Advice on how to combat a growing problem
By Bob Smietana
Dana Sue Eckhart’s life unraveled a little bit at a time.
Eckhart, the former finance manager at her church in Stillwater, Oklahoma, was having trouble paying her bills after her mortgage payments skyrocketed in 2009.
The church, on the other hand, had plenty of money in the bank. So Eckhart decided to borrow a bit.
Then a bit more.
By the time she was caught, Eckhart had written more than $60,000 in checks from the church bank account to herself and nearly $68,000 in checks to her credit card company.
All told, Eckhart admitted embezzling $141,016.
“I started falling into the trap of ‘I just need a little to make ends meet and I’ll pay it back,’” she told a judge at her sentencing hearing this past August, according to published reports.
That’s a familiar story to Verne Hargrave, a certified fraud examiner and CPA with Arlington, Texas-based PSK LLC.
Hargrave has spent the last decade warning church leaders about the dangers of fraud. Few listen until it’s too late, he says.
“There’s the idea that this can’t happen here,” says Hargrave.
But it can.
Over the last five years, 425 churches insured by the Merrill, Wisconsin-based Church Mutual reported embezzlement crimes. The losses at those churches totaled $3.3 million dollars. In one case, a church leader stole $1.6 million from a building fund over an eight-year period.
Among other recent embezzling cases:
- A church board member in Oakland was indicted in April for allegedly diverting more than $500,000 to his personal accounts.
- The ex-bookkeeper of a church in Virginia was convicted in March of embezzling more than $760,000.
- A San Diego pastor was sentenced to five years in prison for stealing more than $3 million from the congregation.
A recent study of 132 churches published in Fraud Magazine found 13.4 percent of those churches experienced fraud over a five-year period.
Church legal expert Frank Sommerville believes church embezzling is even more common than what we hear about. Most times, he says, embezzlement goes unreported.
“Churches want to hush it up,” he says. “It’s a secret sin. We don’t want to know about it.”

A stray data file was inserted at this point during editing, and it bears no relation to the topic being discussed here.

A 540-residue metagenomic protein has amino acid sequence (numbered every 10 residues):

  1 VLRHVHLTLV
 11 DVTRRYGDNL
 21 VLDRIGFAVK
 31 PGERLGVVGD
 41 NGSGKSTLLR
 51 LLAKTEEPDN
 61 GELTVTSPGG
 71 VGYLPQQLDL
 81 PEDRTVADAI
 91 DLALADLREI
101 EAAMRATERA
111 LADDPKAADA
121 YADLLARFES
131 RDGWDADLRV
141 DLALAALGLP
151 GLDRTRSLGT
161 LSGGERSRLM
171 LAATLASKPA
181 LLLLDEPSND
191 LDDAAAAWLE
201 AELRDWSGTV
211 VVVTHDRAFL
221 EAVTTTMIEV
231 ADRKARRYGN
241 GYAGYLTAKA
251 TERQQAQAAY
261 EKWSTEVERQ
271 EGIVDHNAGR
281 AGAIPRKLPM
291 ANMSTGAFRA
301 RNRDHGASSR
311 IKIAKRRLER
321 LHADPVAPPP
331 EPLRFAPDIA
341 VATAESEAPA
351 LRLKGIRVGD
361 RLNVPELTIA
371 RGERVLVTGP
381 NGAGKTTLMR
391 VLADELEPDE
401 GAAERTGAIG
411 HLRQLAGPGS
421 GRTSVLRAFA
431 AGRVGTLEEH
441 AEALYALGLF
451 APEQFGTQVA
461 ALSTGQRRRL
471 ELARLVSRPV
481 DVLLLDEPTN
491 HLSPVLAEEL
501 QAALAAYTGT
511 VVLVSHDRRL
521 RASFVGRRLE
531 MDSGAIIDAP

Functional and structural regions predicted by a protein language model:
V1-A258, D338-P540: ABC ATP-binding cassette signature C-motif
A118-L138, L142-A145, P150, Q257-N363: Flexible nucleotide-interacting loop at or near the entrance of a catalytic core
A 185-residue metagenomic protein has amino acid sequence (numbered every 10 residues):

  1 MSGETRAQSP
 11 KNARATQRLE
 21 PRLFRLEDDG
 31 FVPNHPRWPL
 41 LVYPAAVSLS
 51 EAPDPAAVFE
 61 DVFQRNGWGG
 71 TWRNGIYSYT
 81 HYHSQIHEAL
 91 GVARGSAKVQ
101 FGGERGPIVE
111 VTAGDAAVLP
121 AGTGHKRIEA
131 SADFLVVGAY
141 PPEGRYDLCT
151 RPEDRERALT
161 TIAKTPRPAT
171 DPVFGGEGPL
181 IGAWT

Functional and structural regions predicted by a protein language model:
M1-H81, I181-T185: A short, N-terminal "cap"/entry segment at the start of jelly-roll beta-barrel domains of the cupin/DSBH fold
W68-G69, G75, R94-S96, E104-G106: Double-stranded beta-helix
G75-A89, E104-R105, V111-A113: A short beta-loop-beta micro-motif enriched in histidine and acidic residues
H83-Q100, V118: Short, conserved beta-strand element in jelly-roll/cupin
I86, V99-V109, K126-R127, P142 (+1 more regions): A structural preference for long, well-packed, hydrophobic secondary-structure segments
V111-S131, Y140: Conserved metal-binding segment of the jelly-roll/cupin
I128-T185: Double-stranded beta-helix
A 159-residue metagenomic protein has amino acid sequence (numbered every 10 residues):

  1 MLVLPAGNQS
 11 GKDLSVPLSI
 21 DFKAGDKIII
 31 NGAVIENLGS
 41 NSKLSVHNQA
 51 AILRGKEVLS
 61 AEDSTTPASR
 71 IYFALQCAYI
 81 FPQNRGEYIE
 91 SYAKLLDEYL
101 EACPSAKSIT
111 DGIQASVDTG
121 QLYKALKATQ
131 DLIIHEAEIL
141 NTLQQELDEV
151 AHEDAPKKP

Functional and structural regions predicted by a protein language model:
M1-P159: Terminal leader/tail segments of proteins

Safeguard against pressure
Churches face a number of challenges in preventing embezzlement. Congregations are built on trust. And trust makes embezzling possible.
“That’s where churches make their big mistake,” says Hargrave. “They think only crooks embezzle.”
A 2014 study of 1,483 cases of workplace fraud in more than 100 countries by the Association of Certified Fraud Examiners (ACFE) found that few (5 percent) people who committed fraud had a past criminal record. Less than 1 in 10 (9.3 percent) had been fired from a job for fraud in the past.
More than half (52 percent) had worked for their employer for at least six years before committing their crimes. Few (6.8 percent) began their fraud on the first year on the job.
Instead, says Hargrave, embezzlers are often trusted employees who are under some kind of outside pressure and find themselves in need of money.
That pressure can show up in a variety of ways. A person’s spouse becomes ill or loses their job, and all of a sudden, there is a financial crisis. Addictions, unexpected expenses, or a family crisis can put people in a situation where they need cash fast.
That kind of pressure is one side of what fraud experts call the fraud triangle. And it can cause a person to make a terrible decision.
Experts like Hargrave say church leaders need to know what’s going on in the lives of people who handle money in the church.
That way, church leaders can offer help if they can. And they also can safeguard the church—and the employee or volunteer—from the threat of embezzlement.
“One of the things we recommend is that you know your people as best you can,” says Hargave. “Look for signs that things are not right at home.”
Make it hard for people to embezzle
To be successful, an embezzler needs access to money with no oversight. It’s what fraud experts refer to as opportunity, the second side of the fraud triangle.
Hargrave says most churches go to great lengths to keep people from stealing from the offering plate. They have two or more people count the collection, and then make sure the tithes and offerings are locked up right away. But they don’t always pay attention to how money is spent. Instead, churches often put too much responsibility in the hands of one person.
For example, in about half (48 percent) of the churches surveyed by Fraud Magazine, the same person who writes the checks also reconciles the bank statements and creates the financial reports.
That’s asking for trouble.